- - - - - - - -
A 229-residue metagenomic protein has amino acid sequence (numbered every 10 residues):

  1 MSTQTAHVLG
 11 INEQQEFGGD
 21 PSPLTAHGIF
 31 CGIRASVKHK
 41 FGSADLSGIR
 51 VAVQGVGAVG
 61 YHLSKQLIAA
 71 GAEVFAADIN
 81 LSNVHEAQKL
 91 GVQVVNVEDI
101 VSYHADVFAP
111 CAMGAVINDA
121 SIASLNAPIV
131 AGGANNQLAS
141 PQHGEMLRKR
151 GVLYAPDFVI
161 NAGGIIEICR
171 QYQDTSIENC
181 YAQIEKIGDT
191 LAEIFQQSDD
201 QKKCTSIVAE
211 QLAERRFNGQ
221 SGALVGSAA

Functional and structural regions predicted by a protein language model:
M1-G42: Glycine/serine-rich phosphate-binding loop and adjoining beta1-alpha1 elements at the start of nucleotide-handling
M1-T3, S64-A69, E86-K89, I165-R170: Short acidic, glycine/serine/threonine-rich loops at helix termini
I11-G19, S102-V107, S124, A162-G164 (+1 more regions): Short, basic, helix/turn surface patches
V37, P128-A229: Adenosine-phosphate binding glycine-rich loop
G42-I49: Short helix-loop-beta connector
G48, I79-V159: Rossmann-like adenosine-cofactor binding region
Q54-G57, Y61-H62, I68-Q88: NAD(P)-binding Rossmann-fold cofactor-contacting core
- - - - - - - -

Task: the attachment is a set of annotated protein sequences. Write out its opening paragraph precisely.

A 229-residue metagenomic protein has amino acid sequence (numbered every 10 residues):